Safer Sex Between Two Women
Traditional sex education is generally built on, well, tradition, and that means it generally serves primarily heterosexual couples: one man, one woman. This can leave people on the LGBTQIA+ spectrum in the dark when it comes to sexual health because most sex ed disempowers women. And queer people with vulvas are even further marginalized and left with dangerous misconceptions about sexual safety.
A 2018 study published in the Journal of Adolescent Health found that bisexual and lesbian girls ages 14 to 18 were less likely to use protective barriers during sex because of a lack of knowledge of sexual risk.
There are no coincidences or surprises in the study's findings: There are only nine states in America where sex ed must be inclusive of sexual orientation. According to the Centers for Disease Control and Prevention (CDC), much of the research around sexual health in LGBTQIA+ youth centers predominantly on gay and bisexual boys.
'Knowing how to use a condom doesn't matter if what folks actually need to know is how to use a dental dam.'
Sex educators Heather Welty and Al Albertson from Queer Sex Ed Community Curriculum, a community-centered platform that provides free queer-inclusive and socially conscious sex ed, explain inclusive sex ed must center on the experiences and needs of their audiences or else its efforts are futile.
"The heteronormative sex education offered today may be effectively useless to the kind of sex and experiences queer folks are having. Knowing how to use a condom doesn't matter if what folks actually need to know is how to use a dental dam," Welty and Albertson offered in a statement.
The gray area of sex ed
Sex can mean a multitude of different things for anyone, but especially people with vulvas: from oral sex to anal play; clitoral play with penetration; penetration with fingers, toys, or tongues; sex using sex toys or scissoring, to name a few possibilities.
Which sex acts people wish to engage in are completely dependant on their personal preferences. Because of these infinite possibilities, sex ed for same-sex female couples is often a gray area and can leave people more confused about what safety guidelines to follow.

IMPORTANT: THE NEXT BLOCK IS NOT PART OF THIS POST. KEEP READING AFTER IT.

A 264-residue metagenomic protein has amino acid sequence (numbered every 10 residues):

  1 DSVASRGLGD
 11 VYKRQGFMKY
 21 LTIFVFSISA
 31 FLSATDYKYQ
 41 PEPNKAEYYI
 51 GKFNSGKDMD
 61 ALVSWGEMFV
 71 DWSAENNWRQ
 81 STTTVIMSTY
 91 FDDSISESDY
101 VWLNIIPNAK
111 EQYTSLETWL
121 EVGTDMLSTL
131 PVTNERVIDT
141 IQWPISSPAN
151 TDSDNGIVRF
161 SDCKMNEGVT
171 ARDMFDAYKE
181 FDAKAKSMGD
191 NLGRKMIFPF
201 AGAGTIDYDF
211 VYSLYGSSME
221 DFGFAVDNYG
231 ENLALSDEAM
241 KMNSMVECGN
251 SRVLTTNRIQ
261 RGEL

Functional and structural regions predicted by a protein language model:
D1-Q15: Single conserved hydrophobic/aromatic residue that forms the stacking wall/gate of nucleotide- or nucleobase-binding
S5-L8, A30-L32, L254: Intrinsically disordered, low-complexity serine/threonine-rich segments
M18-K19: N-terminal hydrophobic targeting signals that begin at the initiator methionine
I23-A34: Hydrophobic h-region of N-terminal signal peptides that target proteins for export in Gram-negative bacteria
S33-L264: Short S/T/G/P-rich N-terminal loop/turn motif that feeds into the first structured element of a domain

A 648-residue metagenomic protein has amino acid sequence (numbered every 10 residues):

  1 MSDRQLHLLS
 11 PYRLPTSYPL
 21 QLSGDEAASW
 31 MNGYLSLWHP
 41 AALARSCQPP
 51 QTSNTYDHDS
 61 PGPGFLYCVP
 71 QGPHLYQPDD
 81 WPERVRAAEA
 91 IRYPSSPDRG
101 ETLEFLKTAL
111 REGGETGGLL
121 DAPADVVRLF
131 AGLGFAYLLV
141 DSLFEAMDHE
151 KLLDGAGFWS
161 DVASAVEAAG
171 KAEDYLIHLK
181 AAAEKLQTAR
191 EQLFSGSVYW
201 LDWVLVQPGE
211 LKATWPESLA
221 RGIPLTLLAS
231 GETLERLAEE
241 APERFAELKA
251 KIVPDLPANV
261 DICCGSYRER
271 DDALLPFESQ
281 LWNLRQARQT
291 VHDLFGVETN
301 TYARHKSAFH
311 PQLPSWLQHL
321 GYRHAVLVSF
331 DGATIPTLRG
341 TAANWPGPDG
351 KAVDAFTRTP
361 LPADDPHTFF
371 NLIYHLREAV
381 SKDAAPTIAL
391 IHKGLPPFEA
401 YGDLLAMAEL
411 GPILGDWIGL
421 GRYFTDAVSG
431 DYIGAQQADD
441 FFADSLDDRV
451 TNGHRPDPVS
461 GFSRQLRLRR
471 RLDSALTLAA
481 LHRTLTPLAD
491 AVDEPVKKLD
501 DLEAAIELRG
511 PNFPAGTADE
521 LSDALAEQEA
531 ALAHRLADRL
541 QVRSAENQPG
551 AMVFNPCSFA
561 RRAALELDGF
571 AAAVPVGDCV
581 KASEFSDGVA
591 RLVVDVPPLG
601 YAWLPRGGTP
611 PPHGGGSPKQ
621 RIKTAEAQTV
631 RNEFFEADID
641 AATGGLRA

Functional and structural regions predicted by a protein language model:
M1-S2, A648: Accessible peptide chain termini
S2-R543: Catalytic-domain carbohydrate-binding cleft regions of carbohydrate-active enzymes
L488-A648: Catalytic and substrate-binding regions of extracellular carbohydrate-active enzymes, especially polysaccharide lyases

"The first step to addressing safer sex practices for people with vulvas is abandoning the myth that sex equals penetration," Welty and Albertson added. "This means that sex for people with vulvas can be truly expansive and exploratory, and in turn, the options for safer sex practices are respectively vast. The specific methods you use should come down to the context and realities of you and your sexual partner's various needs."
Sexual safety practices rely entirely on which practices you and your partner may choose and, of course, communication is imperative.
Safe sex starts before the bedroom
Because sex between people with vulvas can mean myriad things, the first step is deciding on a safety protocol before setting foot in the bedroom. And that means a discussion should take place and things need to be decided.
Antithetical to how mainstream movies show two strangers meeting and then instantly falling into bed with one another, sexual health starts with talking—using your words—about what you will or won't do and what you do or don't agree to. Communication is harm reduction, as Welty and Albertson point out.
They recommend a sexual inventory stocklist and encourage people to communicate boundaries regarding fluid sharing and specific sex acts.
Central to safe sex are sexually transmitted infections (STI) screenings. JV, a sex educator from Masakhane Center, adds that open communication (which can be anything from talking about an STI status or telling a partner to slow down) is a crucial ingredient to a more satisfying sexual experience.
"Communication can include the following. Disclosing your STI status (including if you're currently waiting for results from testing), and talking about safer sex practices [you've] used with other partners. And being honest with ourselves and others if we're concerned and are looking to get tested or are currently experiencing symptoms we may want to talk to a healthcare provider about," JV explained. "This is all part of informed consent."
The facts: You can still get STIs